Here are three other reasons to assess the competition:
- It will force you to innovate your product or service. If you know what others in the same industry / market are doing, you can ensure that your service has a unique selling proposition that will engage customers.
- Knowing which customer groups you are competing for, you can outshine others by making sure that your customer service is beyond compare.
- Having a strong understanding of your competition will force you to hone in on a specific market. That level of specialization is what will set you apart.
Whether in person, for a product, or online, for a service, you can get a lot of information from a focus group, so long as your audience matches your target market. Rachel could provide samples of her treats to a group of her target market, in exchange for their opinions, including whether they would spend the money in the future on such a product for their dogs, given the research she has access to on the benefit of the added protein for dog diets.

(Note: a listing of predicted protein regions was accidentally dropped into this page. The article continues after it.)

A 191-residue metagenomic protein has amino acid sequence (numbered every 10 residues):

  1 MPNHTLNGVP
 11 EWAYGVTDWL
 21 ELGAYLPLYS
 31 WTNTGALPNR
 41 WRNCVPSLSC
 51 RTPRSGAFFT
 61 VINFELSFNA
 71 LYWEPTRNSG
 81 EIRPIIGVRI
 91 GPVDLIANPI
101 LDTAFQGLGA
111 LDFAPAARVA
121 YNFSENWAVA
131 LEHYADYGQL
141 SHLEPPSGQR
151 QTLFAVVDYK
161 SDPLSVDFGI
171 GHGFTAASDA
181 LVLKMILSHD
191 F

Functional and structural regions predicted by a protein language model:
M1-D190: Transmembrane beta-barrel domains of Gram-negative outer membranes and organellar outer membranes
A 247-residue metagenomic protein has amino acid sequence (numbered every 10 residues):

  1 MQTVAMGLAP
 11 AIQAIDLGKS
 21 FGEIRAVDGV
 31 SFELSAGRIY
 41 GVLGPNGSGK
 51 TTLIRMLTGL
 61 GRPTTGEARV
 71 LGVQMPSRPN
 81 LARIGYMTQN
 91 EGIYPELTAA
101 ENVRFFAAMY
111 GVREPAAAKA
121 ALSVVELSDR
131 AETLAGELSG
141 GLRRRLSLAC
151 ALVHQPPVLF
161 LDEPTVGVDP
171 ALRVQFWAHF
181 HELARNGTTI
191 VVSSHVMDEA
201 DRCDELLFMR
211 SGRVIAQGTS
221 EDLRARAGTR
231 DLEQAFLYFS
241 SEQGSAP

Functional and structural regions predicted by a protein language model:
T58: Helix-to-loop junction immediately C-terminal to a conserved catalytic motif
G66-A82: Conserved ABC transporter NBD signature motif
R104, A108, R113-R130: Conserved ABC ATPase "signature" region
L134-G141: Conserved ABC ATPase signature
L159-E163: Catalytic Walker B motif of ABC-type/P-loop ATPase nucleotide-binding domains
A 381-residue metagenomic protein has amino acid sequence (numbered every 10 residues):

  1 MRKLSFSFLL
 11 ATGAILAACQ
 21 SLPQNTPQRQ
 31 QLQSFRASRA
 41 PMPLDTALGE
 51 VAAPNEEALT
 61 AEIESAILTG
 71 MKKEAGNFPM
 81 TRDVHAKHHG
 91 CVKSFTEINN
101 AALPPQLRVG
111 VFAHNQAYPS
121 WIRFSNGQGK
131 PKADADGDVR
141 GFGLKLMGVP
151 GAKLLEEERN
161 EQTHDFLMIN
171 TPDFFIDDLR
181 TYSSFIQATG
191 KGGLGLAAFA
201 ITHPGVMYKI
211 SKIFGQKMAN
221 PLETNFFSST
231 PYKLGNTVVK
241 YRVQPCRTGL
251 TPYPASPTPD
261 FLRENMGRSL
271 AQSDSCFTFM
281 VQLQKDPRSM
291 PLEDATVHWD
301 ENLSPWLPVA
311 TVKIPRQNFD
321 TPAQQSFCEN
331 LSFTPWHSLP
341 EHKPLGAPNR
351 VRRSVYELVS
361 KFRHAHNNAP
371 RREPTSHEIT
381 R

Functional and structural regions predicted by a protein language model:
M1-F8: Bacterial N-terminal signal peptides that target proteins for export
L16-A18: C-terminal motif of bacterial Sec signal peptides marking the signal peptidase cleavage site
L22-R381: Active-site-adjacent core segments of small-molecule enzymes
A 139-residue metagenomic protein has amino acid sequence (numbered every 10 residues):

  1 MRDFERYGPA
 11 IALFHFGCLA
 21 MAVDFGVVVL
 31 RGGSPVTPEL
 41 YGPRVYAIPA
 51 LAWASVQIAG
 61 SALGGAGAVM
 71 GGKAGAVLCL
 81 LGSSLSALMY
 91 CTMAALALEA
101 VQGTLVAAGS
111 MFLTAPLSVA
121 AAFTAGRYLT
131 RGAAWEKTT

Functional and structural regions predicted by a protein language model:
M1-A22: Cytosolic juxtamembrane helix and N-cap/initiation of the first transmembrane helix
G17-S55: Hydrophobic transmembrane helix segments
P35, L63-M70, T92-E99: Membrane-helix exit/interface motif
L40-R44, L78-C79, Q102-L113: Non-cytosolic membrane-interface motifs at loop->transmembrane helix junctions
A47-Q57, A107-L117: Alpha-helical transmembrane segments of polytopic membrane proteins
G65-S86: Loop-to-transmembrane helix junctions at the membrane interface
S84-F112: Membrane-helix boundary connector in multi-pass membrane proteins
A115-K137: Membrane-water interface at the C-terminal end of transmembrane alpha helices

Setting up a list of potential contacts within your target audience and communicating with them by asking them about their opinions is a starting point to building the relationships that build businesses. You need a strategy for communicating with them and keeping that line of communication open, long term. Email newsletters, for example. Just make sure that you’re following the rules and regulations when it comes to email marketing, as set by CASL: Canada’s Anti-Spam Legislation.
Other ways you can get ‘customer feedback’ and opinions?
- Interviews—Finding members of your target audience and interviewing them on their likelihood to use your product or service.
- Surveys—Doing surveys online is another option but again, you need to make sure that the people responding are in fact within your target audience, or the feedback may be more or less irrelevant.
- Online keyword searches—Assess demand for products or services like yours by doing searches online with keywords that would identify with your business. If there is a lot of competition generally, but you have a unique selling proposition, there’s a probably market for your product or service!
If you’re unsure whether the market for your product will really be there when you begin full production or open for business, you can do a smaller test run. Market your product or service on a small scale to your target audience. For Rachel, that could be a booth at a local sheep dog trial show. A relatively small cost to see if there is interest and if her message is getting through, on the importance of the extra protein.